US Warns Assad He Is ‘Not Indispensable’ After Embassy Attack

Protesters Attacked US, French Embassies in Damascus

Speaking today in the wake of the embassy attacks in Damascus, Secretary of State Hillary Clinton warned Syrian President Bashar Assad that he is “not indispensable” and that he must immediately ‘compensate’ the US for the attack.

Earlier in the day, busloads of pro-regime protesters arrived at the US and French embassies and carried out a public protest against them, eventually charging into the embassy, holding a sit-in and causing unspecified damage. No officials were harmed or in danger, despite the Western characterization of the protesters as “thugs.”

The protests were a reaction to the public appearances by US and French ambassadors in the city of Hama during anti-government protests in the city on Friday. The State Department accused the government of being responsible for today’s rally.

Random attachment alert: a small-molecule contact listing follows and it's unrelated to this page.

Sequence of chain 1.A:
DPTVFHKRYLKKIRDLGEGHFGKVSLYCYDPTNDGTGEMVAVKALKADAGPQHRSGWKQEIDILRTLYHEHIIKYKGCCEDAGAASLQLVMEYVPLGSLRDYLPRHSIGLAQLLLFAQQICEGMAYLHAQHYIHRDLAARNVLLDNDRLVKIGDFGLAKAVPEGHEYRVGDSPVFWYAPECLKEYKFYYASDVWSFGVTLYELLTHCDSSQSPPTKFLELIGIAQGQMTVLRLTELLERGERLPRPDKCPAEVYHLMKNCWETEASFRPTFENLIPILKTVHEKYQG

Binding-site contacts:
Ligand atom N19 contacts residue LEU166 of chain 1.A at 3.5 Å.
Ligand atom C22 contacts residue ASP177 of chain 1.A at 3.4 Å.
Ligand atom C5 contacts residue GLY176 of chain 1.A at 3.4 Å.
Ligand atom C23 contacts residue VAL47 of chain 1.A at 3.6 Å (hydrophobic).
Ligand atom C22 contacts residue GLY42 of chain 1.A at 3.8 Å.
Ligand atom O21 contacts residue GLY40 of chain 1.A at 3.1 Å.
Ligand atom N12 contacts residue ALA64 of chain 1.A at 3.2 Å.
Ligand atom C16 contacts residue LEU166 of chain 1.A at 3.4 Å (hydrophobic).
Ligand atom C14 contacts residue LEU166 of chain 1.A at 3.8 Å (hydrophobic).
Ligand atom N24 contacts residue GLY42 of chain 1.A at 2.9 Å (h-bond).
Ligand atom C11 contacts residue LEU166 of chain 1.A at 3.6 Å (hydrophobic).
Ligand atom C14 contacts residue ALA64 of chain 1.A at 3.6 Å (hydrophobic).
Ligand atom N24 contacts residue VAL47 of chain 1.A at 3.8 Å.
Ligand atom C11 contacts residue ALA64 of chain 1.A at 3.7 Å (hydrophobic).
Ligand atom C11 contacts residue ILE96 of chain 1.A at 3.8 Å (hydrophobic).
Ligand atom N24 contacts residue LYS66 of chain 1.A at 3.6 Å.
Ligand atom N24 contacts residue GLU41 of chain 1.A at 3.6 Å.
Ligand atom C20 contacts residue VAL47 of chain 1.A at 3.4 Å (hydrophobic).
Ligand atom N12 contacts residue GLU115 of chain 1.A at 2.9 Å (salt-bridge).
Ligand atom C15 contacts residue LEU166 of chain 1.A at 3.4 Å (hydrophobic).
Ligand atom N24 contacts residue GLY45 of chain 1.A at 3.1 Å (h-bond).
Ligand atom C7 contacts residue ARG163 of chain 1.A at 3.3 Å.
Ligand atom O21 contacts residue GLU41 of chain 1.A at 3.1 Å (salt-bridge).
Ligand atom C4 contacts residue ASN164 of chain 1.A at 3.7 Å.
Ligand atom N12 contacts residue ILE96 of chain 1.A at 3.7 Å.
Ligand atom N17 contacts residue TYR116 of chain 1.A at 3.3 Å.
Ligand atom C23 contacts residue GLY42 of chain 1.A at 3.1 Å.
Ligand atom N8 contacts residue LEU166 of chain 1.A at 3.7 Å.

The comment about Assad’s waning indispensability, however, points to something the Obama Administration would likely prefer people to forget, that the US has long considered Assad something of a secret “ally,” and his regime has long been preferred by the US to a more democratic nation, which might mobilize more aggressively to reclaim the occupied Golan Heights from Israel.

Author: Jason Ditz

Jason Ditz is Senior Editor for He has 20 years of experience in foreign policy research and his work has appeared in The American Conservative, Responsible Statecraft, Forbes, Toronto Star, Minneapolis Star-Tribune, Providence Journal, Washington Times, and the Detroit Free Press.